TFFood NewsSustainable aviation fuel won’t be in short supply, manufacturers say
TFFood NewsSustainable aviation fuel won’t be in short supply, manufacturers say
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Sustainable aviation fuel won’t be in short supply, manufacturers say

MARKETS Manufacturers of sustainable aviation fuel say the increase in light duty electric vehicles has created an ethanol surplus

Glacier FarmMedia – Sustainable aviation fuel manufacturers say they won’t compromise food supplies despite consuming large volumes of agricultural products.

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The US government has established goals of scaling up SAF production to three billion gallons by 2030 and 35 billion gallons by 2050. Most of that fuel is expected to be made using agricultural feedstocks, at least initially.

Domestic canola groups have flagged Canadian and US biofuel as a major growth avenue for the oilseed.

The projections created a resurgence of the food-versus-fuel debate that first surfaced during the ethanol boom of the late-2000s, when critics also worried that crop markets bound for the gas tank would pressure food streams.

That’s outdated thinking, according to a panel of SAF manufacturers who presented at the Agri-Pulse Ag & Food Policy Summit earlier this year.

Alex Menotti, vice-president of government affairs, policy and sustainability at LanzaJet, said his company just opened the world’s first ethanol-to-jet SAF plant in Georgia. It will be converting 10 million gallons of ethanol per year into SAF and diesel.

The plant represents one-third of total current US SAF production.

The country is a long way from meeting its goal of three billion gallons, or 10 per cent of all jet fuel use in the United States.

However, Menotti said he is confident the ambitious target will be achieved. LanzaJet plans to produce one-third of that total without compromising food supplies.

There is plenty of excess ethanol production in the US due to the electrification of light duty vehicles in that country, he argued. Ethanol demand for those vehicles isn’t what it once was. SAF offers a way to mop up that excess.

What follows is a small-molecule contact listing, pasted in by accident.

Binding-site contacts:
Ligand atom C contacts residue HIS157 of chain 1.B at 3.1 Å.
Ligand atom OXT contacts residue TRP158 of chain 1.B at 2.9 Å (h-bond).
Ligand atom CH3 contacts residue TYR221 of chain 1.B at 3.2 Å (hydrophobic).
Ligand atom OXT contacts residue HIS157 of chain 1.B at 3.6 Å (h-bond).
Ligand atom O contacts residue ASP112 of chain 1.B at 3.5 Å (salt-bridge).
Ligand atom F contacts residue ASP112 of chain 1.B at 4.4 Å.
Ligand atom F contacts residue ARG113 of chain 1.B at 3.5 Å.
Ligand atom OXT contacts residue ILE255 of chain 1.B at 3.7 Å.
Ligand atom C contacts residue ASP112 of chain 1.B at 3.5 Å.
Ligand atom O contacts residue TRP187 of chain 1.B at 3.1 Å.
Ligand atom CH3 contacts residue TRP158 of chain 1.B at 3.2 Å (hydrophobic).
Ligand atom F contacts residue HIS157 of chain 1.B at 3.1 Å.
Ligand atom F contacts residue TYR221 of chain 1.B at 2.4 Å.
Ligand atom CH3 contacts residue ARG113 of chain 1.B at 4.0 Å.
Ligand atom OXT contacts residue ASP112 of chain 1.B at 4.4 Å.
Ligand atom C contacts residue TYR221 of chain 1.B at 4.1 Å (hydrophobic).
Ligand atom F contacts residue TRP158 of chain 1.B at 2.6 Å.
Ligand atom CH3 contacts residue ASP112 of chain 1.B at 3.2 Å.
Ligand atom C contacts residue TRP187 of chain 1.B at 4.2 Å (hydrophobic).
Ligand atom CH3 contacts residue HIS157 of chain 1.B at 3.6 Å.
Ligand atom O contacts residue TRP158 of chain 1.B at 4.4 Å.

“Alcohol-to-jet can solve a lot of problems, frankly,” he said.

He framed SAF as a redistribution of existing ethanol production and said there likely won’t be huge spikes in new production.

Alan Weber, founding partner of MARC-IV, is helping promote alternative oilseed crops that will be used to make SAF.

The company is focused on crops such as camelina, covercress, brassica carinata and winter canola. All those can be grown as cover crops, a practice linked to improved soil health.

Weber said the feedstocks are geographically complementary to each other. Camelina will be grown in the Pacific Northwest and Plains regions of the US; covercress is suitable for the Midwest; winter canola is slated for the mid-south and carinata can be grown in the far south between Texas and Florida.

These newcomers will not eat up food-producing acres, Weber said. For example, camelina can be planted during the fallow years in a wheat-fallow-wheat rotation in the Pacific Northwest. Covercress is planted after the corn harvest in the Midwest and harvested before soybean planting.

That helps the feedstocks achieve low carbon intensity scores sought by SAF manufacturers.

Weber also noted that corn and soybean yields have increased by 30 per cent over the past two decades thanks to new practices and innovation. For soybeans, that translates to an extra 12 bushels per acre, resulting in another 12.5 billion pounds of soybean oil production per year.

The renewable fuel sector consumed 13 billion pounds of soybean oil last year, almost entirely covered by the productivity increase.

“We’re going to continue to innovate, and the feedstocks will be there,” Weber said.

Tim Obitts, chief executive officer of Alder Renewables, said his firm is building its first commercial plant that will convert woody biomass, agricultural residues and purpose-grown energy crops into SAF and other products.

The company is using residues as its feedstock, such as nut shells, sugar bagasse, sawdust and regenerative grasses such as miscanthus that will be grown on fallow land.

He said farmers are in the driver’s seat when it comes to SAF.

“You are above ground oil wells,” said Obitts, but one thing concerns him.

“There’s going to be a clash between Europe and the US”

The European Union won’t allow sugar and corn to be used to create jet fuel, he noted. US corn farmers are also battling to get their government to recognize corn ethanol as an eligible feedstock, and most analysts believe that will eventually happen.

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